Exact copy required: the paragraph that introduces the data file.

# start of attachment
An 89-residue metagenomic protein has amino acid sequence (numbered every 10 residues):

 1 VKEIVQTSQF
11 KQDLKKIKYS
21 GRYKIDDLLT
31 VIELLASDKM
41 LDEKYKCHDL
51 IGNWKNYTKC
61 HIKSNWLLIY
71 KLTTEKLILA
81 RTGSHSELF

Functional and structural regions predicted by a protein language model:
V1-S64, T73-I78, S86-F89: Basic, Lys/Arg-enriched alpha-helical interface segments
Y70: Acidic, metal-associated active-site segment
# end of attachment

An 89-residue metagenomic protein has amino acid sequence (numbered every 10 residues):